Purpose To review a population-controlled single institution experience with intraductal papillary mucinous tumors (IPMTs) of the pancreas treated in the United States and generate an incidence of this recently described disease process. Background First decribed in 1982, mucin-secreting pancreatic cancer constituted a newly recognized category of pancreatic exocrine tumors distinct from mucinous cystic neoplasms. Since that time, several small series of IPMTs of the pancreas have been reported. Most studies come from Asia and Europe, with limited data from American institutions and no description of the incidence. Methods The authors retrospectively reviewed all patients who underwent pancreatic resections at Madigan Army Medical Center from October 1992 through November 1999. Cases suggestive of IPMTs underwent re-examination by a staff pathologist. Clinical presentation, imaging studies, treatment, histopathology, and outcomes were reviewed for those with IPMTs. The data base of all patients eligible for care was evaluated to obtain a population denominator and determine an incidence for this neoplasm. Results Over 7 years, 78 patients underwent pancreatic resections. Forty-two had pancreatic neoplasms and, of those, 8 (19%) had IPMTs. The mean age was 67 years, with equal numbers of males and females. All patients were symptomatic (abdominal pain, 75%; jaundice, 25%; weight loss, 25%). Abnormal computed tomography scans were noted in 7/8 (88%) cases. Mucin was visualized during endoscopic retrograde cholangiopancreatography in 5/7 (71%) patients. Preoperative diagnosis of IPMT was made in 5 (62%) cases. The locations of the tumors were head (63%), tail (12%), head and body (12%), and body and tail (12%). All lesions were resectable, and procedures included 5 pancreatoduodenectomies, 2 distal pancreatectomies, and 1 total pancreatectomy. Main duct tumors were noted in 63%, whereas the remainder had both main and branch duct lesions. Tumor invasion was discovered in 2 (25%) cases. Mean follow-up was 29 months. Those without invasion were all alive (follow-up, 6 to 86 months). One patient with tumor invasion died 4 months after surgery and the other was living 20 months later. The incidence of IPMTs was 1 case/281,000 patients/year. Conclusions The incidence of IPMTs of the pancreas may be higher than previously recognized. Aggressive resection is warranted based on the favorable prognosis of patients without tumor invasion.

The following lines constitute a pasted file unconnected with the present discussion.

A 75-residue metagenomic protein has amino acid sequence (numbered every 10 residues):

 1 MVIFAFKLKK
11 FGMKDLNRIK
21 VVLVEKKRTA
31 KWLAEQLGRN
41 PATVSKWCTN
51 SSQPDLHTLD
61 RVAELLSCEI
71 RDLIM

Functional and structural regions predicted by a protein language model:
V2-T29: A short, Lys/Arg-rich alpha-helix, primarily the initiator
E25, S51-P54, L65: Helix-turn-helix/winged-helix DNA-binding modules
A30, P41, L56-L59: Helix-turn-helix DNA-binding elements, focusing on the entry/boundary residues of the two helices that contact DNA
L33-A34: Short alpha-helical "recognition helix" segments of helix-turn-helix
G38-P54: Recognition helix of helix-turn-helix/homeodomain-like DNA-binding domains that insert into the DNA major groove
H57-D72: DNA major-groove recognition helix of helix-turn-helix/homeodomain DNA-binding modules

- Intraductal papillary mucinous tumors
- Pancreatic neoplasms
- Pancreatic surgery
- Tumor incidence
ASJC Scopus subject areas